It was a sad, painful moment when Ralph got on a train to Chicago on the old Union Pacific line, and then switched to a train that went straight through to New York. On the way Ralph saw how many other young men from the Midwest were traveling eastward, and he began to see how monumental an undertaking this was all going to be.

Ralph’s basic training began in late December, 1941, and it was, to put it mildly, a dark, grim, lonely Christmas for him and his fellow soldiers. But because Ralph was good with tools, he was not immediately shipped out and, in the spring of 1942, was assigned to a special engineer’s unit that was being formed in Washington, DC, before going overseas.

So it was that in April, 1942, Ralph boarded a train crowded with military personnel and headed south toward Washington. He could have gone at the end of the week when he was ordered to report to headquarters in Washington, but instead, he caught a train five days earlier, for he had given himself a special mission before reporting for active duty.

Ralph had often been told about the sad case of a lady who had fallen gravely ill in North Platte many years earlier. As the years went by, he had seen the very generous remittances that had come from the lady’s family in Princeton, New Jersey — remittances that had made it possible for his family to make it through the Great Depression in some measure of comfort. Ralph’s mother, a nurse who was now retired, had often said her blessings for this family and told her son how grateful she was for their unusual generosity.

Ralph had never met the gentleman who had originally sent his family those checks or the daughter who had been saved and who had continued to send them, but Ralph knew that before he left the country, perhaps for good, he had to visit Princeton and thank this angelic lady for all the good she had done.

Princeton Junction was on the direct line between New York and Washington; there was a small station on the siding where the train would stop, and then a very small connecting line that would go directly into the town. Ralph gathered himself together as the train approached the Junction, and with excitement and even some trepidation got on the small connecting train that took him into Princeton.

It was hard for him to find a taxicab to take him to Miss Strong’s house, gasoline having been rationed as soon as the war began; and when he finally found one, the driver upon hearing his destination, responded sarcastically: “Oh, yeah, the palace.” It was almost 5:30 when Ralph arrived at the house on Rosedale Road, and he was rather afraid that he might be interfering with Miss Strong’s dinner.

At first, her aged servant Moses did not wish to admit Ralph, even though he was a clean-cut young man in an olive-drab private’s uniform, but Ralph insisted, saying that he had come all the way from Nebraska to meet Miss Strong and that he and his family had greatly benefitted from her generosity. When Moses told Margaret who was there, she came running to the door, warmly invited him in, and led him into the sitting room.

“I … I am really here to thank you,” Ralph began quite nervously. “You and your father have done so much for my family.”

“Oh no,” said Margaret, “it was your mother who saved my life. I can never thank you enough.”

And Ralph replied, quite modestly, “Ma’am, you and your father have thanked us more than enough with all the money you’ve sent us over the years.”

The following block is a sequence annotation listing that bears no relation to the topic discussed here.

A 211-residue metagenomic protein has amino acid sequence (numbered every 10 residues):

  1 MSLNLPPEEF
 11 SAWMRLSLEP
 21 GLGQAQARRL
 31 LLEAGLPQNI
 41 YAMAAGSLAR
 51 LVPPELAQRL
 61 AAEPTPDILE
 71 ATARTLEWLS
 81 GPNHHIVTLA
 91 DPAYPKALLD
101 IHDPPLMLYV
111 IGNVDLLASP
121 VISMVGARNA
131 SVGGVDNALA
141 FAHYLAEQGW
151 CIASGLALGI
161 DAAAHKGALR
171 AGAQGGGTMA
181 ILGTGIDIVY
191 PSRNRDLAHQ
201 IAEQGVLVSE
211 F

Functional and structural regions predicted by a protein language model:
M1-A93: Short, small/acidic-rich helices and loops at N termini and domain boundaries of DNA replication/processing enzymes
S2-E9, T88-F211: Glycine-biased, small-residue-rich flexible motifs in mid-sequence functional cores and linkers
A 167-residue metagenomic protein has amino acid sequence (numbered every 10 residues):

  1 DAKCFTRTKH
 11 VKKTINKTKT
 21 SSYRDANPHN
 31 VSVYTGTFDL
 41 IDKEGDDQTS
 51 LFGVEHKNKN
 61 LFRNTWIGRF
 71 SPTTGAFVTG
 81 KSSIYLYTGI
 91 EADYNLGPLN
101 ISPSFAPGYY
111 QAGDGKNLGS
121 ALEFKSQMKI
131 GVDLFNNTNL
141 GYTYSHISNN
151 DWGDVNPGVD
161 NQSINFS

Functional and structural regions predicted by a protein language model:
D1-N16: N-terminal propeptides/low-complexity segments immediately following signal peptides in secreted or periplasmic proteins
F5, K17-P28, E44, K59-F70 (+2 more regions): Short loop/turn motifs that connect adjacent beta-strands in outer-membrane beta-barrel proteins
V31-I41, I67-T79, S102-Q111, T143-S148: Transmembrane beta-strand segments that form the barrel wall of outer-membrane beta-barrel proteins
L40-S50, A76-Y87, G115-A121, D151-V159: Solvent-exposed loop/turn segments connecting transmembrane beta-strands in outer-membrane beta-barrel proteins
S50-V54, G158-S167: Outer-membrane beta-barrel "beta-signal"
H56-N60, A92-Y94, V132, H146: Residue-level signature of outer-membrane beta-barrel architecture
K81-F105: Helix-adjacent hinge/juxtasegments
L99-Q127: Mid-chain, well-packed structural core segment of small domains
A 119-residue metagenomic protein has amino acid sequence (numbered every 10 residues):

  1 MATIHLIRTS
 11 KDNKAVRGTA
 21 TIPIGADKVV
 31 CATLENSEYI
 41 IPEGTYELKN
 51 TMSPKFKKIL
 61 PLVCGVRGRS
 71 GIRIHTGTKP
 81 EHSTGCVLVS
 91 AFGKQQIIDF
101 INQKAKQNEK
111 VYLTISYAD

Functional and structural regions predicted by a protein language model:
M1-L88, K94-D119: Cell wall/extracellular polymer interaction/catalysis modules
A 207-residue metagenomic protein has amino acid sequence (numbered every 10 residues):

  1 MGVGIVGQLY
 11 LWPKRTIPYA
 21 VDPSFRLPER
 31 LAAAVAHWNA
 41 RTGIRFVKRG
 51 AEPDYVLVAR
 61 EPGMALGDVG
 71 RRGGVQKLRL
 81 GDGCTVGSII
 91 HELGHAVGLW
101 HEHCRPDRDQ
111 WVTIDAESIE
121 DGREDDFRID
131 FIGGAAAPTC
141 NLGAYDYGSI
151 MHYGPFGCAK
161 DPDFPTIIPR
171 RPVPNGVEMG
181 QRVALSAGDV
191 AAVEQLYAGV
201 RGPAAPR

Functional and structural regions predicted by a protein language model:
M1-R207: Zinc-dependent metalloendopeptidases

Margaret and Ralph spent the next twenty minutes or so talking about the Smith family, about Ralph’s mother, and most of all about the fact that Ralph would soon be going to Washington and then sent overseas. “I am so grateful to you,” said Margaret, “for joining our armed forces. All that I can do is throw an occasional charity fete to raise funds for the war effort. We’ll be throwing one this very Friday, on the grounds in back.” She laughed. “I think the estate is big enough to house an entire regiment.”

Just then Moses entered to announce that dinner was about to be served. Ralph said that he did not want to impose and that he would somehow find his way back to town, but Margaret would not hear of it. “Nonsense,” she said, “you must stay for dinner. Two dear friends of mine will be joining us, and we can certainly make room for a fourth at table.”

Ralph was charmed by her graciousness, and he and Margaret walked into the grand dining room where, on the wall, looking down imperiously on the two of them, was the larger-than-life portrait of Thaddeus Strong. At first Ralph could not believe his eyes, for the man in his very formal clothing resembled the man whose photo he had seen in the locket that he had found as a little boy, the locket that his mother said contained the photo of her grandfather. But the closer Ralph got to the painting, the clearer it became to him that the man in the painting was the man whose photo he had found in the locket.

Staring up at the painting, Ralph said very hesitantly: “Ma’am, may I ask who that gentleman is?”

“Oh, yes,” said Margaret, “that was my grandfather. He was a queer old bird, but I did love him dearly.”

Ralph sat down at the dinner table, but all sorts of thoughts began to gnaw at him: “How was this possible? Could his mother have been mistaken?” He felt he had to pursue this, so he said to Margaret Strong: “I know that you were in Nebraska when you were very ill and my mother took care of you.”

“Yes,” said Margaret, “I don’t know whether your mother ever told you what happened, but I had just given birth to a baby — a baby boy. Your mother was a very good nurse, but … unfortunately, the baby died.”

“I’m terribly sorry,” said Ralph. “I’m sure that must have been very difficult for you.”
“Yes,” said Margaret, “1923 was a difficult year for all of us.”